Fungus Cordyceps Last of Us Between Facts and Benefits, Can Make a Zombie Similar to The Last of Us? -->
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    Fungus Cordyceps Last of Us Between Facts and Benefits, Can Make a Zombie Similar to The Last of Us?

    Thursday, January 26, 2023, January 26, 2023 EDT Last Updated 2023-01-26T12:06:17Z

    The popular series today, The Last of Us, reveals the infection of the fungus Cordyceps which can cause humans to become zombies. Is that right?

    Is it true that Cordyceps mushrooms can turn people into clickers like in The Last of Us? (web screenshot

    This story is based on Sony's video game with the same title. It is said that planet Earth was hit by a pandemic caused by a Cordyceps fungal infection. The series, which airs on HBO, stars Pedro Pascal and Bella Ramsey as the two main characters, Joel and Ellie.

    Not just any pandemic. The fungus turns positively infected patients into zombie-like creatures with different skill levels, namely runners, stalkers, clickers, bloaters, shamblers, to rat kings.

    Joel is in charge of saving Ellie who seems to be immune or not immune to infection. Ellie is also considered the hope of mankind to develop a vaccine and end this mushroom pandemic nightmare.

    Although the series is fictional, the cordyceps mushroom actually exists. In a journal entitled Cordyceps spp.: A Review on Its Immune-Stimulatory and Other Biological Potentials, experts actually reveal the benefits of this mushroom.

    The name Cordyceps comes from the Greek 'kordyle' which means club and the Latin 'ceps' which means head. This fungus does 'infect' other creatures, especially arthropod insects and other fungi.

    They can escape the host's immune system by harmonizing the host's life cycle with survival and multiplication intentions.

    Cordyceps grows and reproduces according to the host plant. Their life cycle is divided into three phases.

    In the first phase, Cordycseps spp. infects plants in the larval stage through ascospores. It is released into the air from mature mushrooms during the summer and early fall and from sprouts.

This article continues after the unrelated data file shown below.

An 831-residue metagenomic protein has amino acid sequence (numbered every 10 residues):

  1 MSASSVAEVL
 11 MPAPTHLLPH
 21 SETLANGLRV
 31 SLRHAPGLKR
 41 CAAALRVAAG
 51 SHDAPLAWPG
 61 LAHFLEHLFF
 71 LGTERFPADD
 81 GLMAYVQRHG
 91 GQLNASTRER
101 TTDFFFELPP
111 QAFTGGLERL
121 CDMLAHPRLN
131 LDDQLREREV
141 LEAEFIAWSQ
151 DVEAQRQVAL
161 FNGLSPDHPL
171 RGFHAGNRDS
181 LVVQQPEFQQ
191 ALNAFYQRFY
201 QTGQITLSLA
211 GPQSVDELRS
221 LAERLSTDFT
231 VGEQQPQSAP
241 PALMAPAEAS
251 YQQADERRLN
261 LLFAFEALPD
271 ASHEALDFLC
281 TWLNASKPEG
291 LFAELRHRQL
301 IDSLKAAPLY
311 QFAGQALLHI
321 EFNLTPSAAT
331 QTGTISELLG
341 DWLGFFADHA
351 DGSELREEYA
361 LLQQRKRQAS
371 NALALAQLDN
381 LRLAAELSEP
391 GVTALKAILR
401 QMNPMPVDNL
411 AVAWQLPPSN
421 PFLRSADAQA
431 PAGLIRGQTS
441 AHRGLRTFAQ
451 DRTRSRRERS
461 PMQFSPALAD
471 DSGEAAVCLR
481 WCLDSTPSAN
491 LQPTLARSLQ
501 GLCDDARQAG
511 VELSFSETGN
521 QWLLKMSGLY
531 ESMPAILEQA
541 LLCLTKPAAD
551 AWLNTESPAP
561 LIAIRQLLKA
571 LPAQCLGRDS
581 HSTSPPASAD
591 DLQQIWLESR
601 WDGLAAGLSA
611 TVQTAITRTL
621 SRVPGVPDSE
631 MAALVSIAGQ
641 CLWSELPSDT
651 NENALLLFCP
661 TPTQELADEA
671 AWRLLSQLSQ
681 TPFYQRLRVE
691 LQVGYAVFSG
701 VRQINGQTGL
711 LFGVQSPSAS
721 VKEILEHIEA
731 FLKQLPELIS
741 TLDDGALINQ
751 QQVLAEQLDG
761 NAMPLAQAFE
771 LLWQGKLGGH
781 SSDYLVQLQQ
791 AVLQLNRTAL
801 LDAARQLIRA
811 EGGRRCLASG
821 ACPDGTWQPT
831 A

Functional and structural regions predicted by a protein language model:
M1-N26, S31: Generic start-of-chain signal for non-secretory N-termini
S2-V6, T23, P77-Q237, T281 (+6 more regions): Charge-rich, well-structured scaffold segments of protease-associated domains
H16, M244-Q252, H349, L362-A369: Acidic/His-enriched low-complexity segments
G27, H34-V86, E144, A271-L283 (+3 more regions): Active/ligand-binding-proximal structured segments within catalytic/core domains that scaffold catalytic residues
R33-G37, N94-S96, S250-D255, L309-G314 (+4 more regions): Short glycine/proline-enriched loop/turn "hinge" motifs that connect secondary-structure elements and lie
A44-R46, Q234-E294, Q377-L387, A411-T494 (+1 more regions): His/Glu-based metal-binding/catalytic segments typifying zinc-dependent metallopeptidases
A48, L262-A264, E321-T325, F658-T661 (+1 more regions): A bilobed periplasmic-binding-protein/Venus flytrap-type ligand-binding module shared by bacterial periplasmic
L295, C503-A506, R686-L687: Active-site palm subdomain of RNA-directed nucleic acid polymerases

In some cases, infection with Cordyceps spp. occurs through ingestion of contaminated food. Furthermore, in the parasitism phase, Cordyceps spp. eat from the intestines of its host.

    The fungal cells then spread throughout the body and multiply rapidly during winter. In this way, they consume all of the internal organs of the larva, leaving the exoskeleton intact.

    During this process, environmental conditions are poor, and the fungus must withstand snow and cold conditions.

    When spring begins and the outside temperature increases, the endosclerotium germinates and extrudes through the host's oral cavity, ripens in summer, forms fruiting bodies, and begins to release ascospores (saprophytic stage).

    Cordyceps spp is commonly found at an altitude of 3600 to 4000 meters above sea level. They can also be found in North America, Europe, Asia especially in countries like China, Japan, Nepal, Bhutan, Vietnam, Korea and Thailand.

    In India, Cordyceps spp grows in regions such as the Kumaun Himalayas and Garhwal Himalayas. Furthermore, Cordyceps species C. gunni is also found in Australia.

    For Medicine

    Quoting an article on the MDPI website, the use of Cordyceps spp. as a medicine is a long tradition in Asia because of its adaptogenic, tonic effect, and its ability to reduce fatigue and stimulate the human immune system.

    Those who use Cordyceps spp. are people in China, Tibet, Nepal, and India.

    People in the area usually take Cordyceps spp when they are herding. Among the Cordcyeps spp. which are often used as medicine are C. Sinensis and C. Militaris.

    Communities in the area utilize Cordyceps spp. through the centuries to adapt their bodies to the extreme conditions in the mountains.